His knowledge of e-learning is confined to the obvious, the likes of Harvard University Online and the Khan Academy. But it is worth looking at the number, that the likes of the Khan Academy has 100,000 practice problems, 5,500 instructional videos and a global following that produces 10 million unique visitors a month. I know that the leading Massive Open Online Course (MOOC) on Coursera, ‘Learning How To Learn’ has or has had over 2.3 million students and that a cohort of such modules can be in the tens, even the hundreds of thousands. There’s some way to go regarding how these are monetized, accredited and completion rates, but increasingly such platforms as Coursera and FutureLearn are showing that e-learning can replace the classroom.
Susskind asks us to look at Computational Creativity: The Final Frontier? Proceedings of the 20th European Conference on A.I. (2012) 21-6.
Playing devil’s advocate Susskind states that ‘Every aspect of learning … could be simulated by a machine.’ (p.47) The word ‘simulate’ is key, because at this stage doing what looks like learning does not mean that it produces a change in knowledge and therefore behaviour – which is the ultimate test – that after learning you can do a thing you could not do before, or express a different belief or point of view.
Susskind offers some crumbs, albeit important ones, that will not be touched by AI – caring, leisure, sport. I question the first. I can understand leisure and sport, by default these are human activities, undertaken by the individual, however do we not already see how smart devices such as a smart speaker take an assistive if not a caring role? Blind for five years my father in law swears by his Alexa which tells him the time, the weather, reads the Economist, provides the news, tells him when he should take a pill or exercise and with another simple instruction will call a family member via their own smart speaker whether they are 135 miles away or in the kitchen.
Susskind provides the background to Artificial Intelligence. As a concept it was first expressed on 31st of August 1955 in a proposal to the Dartmouth Summer Research Project.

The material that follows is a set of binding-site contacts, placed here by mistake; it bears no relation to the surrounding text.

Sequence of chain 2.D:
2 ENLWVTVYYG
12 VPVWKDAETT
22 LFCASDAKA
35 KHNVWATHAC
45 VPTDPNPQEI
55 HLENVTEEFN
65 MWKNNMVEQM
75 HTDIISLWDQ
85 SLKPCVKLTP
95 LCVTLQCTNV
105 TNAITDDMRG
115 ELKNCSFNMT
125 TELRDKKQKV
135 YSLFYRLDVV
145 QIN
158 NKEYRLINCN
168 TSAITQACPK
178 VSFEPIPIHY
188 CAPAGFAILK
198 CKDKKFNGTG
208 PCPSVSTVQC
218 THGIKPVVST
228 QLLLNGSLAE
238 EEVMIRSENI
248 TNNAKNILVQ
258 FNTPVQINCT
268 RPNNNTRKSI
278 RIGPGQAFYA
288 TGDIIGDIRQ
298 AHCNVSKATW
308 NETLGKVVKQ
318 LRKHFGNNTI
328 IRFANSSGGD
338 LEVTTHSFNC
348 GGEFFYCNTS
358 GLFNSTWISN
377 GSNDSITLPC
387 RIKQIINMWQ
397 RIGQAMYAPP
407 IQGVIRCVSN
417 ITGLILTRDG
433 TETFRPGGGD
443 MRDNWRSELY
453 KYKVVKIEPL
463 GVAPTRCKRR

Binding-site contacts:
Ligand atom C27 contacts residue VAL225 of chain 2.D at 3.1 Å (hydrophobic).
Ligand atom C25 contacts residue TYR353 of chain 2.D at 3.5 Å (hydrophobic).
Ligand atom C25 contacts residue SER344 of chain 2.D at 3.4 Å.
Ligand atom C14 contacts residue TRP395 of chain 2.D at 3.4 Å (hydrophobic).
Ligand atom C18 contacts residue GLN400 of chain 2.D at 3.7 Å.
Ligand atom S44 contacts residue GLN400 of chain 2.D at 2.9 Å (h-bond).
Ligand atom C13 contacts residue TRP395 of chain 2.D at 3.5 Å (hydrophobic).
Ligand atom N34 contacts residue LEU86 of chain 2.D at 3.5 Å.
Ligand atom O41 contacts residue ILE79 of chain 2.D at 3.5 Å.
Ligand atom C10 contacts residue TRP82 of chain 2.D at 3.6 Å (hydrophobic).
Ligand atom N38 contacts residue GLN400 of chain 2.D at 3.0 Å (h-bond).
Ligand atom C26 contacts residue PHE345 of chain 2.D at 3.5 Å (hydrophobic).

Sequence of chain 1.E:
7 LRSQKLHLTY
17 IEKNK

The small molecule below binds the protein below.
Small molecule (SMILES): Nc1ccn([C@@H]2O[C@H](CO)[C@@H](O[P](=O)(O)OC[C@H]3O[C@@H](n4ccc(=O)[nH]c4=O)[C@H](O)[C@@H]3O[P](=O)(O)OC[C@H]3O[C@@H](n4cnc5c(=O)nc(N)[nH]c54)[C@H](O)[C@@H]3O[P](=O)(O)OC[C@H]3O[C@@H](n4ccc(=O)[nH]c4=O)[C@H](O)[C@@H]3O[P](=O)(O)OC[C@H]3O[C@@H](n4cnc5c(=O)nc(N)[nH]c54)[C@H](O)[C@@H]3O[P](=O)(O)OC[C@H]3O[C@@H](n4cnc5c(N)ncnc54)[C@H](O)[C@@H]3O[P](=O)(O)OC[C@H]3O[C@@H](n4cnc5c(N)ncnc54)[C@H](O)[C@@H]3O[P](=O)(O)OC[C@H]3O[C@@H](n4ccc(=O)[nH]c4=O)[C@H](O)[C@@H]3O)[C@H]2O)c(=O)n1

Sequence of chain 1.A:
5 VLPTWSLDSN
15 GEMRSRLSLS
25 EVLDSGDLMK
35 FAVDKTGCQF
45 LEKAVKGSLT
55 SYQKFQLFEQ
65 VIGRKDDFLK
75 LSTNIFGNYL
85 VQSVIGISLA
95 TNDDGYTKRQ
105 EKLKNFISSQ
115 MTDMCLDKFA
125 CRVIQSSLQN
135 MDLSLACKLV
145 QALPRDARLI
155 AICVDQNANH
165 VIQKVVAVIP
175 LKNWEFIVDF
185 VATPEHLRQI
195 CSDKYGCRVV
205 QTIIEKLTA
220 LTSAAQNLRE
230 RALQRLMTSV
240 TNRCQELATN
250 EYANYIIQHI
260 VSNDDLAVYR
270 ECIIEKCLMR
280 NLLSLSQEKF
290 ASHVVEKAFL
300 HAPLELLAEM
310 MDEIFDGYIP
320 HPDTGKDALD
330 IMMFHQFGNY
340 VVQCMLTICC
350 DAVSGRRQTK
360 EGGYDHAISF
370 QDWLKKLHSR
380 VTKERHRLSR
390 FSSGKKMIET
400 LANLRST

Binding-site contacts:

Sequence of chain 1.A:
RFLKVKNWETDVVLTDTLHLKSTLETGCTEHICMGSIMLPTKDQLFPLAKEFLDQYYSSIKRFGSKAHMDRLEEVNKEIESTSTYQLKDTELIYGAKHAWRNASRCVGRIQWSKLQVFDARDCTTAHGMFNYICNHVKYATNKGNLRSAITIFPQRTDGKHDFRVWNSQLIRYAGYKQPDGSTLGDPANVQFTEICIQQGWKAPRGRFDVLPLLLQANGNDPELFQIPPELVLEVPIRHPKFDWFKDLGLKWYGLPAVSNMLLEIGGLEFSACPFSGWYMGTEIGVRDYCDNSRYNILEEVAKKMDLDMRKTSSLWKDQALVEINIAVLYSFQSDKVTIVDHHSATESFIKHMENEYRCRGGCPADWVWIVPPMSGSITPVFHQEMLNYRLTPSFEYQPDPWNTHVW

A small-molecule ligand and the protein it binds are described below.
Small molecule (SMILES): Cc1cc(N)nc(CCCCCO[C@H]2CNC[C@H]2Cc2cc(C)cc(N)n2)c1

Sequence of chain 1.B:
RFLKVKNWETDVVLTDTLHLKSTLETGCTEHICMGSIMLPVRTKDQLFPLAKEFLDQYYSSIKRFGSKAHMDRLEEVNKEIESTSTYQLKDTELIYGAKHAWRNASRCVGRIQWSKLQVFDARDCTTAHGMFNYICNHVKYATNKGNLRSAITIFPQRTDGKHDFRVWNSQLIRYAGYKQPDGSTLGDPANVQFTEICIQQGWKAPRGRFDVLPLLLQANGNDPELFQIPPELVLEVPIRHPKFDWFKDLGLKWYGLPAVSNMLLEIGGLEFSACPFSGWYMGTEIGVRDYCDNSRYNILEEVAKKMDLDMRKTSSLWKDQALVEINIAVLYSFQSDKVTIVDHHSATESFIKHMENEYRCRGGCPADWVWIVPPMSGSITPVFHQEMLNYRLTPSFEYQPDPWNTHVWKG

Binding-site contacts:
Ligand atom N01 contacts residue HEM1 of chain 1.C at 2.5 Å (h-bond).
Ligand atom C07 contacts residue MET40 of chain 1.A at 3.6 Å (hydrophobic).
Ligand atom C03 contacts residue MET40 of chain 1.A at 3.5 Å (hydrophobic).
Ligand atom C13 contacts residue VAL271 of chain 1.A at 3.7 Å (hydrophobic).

Susskind asks, ‘Is there more to life than employability?’ I’d say no for many, when it comes down to earning a living – what the vast majority of the world’s population are surely obliged to do? He talks of virtues such as ‘honesty’ and ‘kindness’ and civic virtues, such as ‘curiosity, creativity, diligence and perseverance’. (p.227) The problem is that alone these are not going to lead to a person earning their way in life. He then goes on to ask, ‘who desires employment?’ Well, the ‘individual’ does (unless they’ve inherited wealth) and ‘employers’, even in logistics Amazon employs people and as we’ve seen in hospitals, no matter how much tech is present, they are nonetheless busy places. ‘Society’ needs employment too, to create happy people and to counter apathy. I am reminded of Sim City and – that civic pride in building and leading a culture (albeit it a gamified and sometimes violent one).
Susskind says we need employment to give people a sense of ‘direction in life’, that where populations have no employment there is ‘increasing ill will’ towards others, that employment provides ‘structure and purpose’.
Susskind quotes Barack Obama who said that “in coming decades a high school diploma is not going to be enough. Folks need a college degree. They need workforce training’. University of Texas, 9 August 2020 (p.155) I understood that the mantra was that a degree was not enough, that an MA or MBA was required these days – it is all a matter of perspective. Either way the ‘workforce training’ at least ‘exposure’ – if not sustained experience is required. The issue here, though, in a supposed world of diminishing employment opportunities where do ‘they’ get such ‘workforce training’?
Hedging his bets, as academics do systemically and economists do by default, Susskind offers a caveat from Gary Becker, who wrote in The Economist 3 August 2017 that ‘we tend to overestimate the effect of a technology in the short run and underestimate the effect in the long run’. We are all, in other words, either consumers of and believers in journalism, or the authors of these stories. The shock of the new, whether imminent or far off, is more interesting than the slow slither of change that goes at snail’s pace.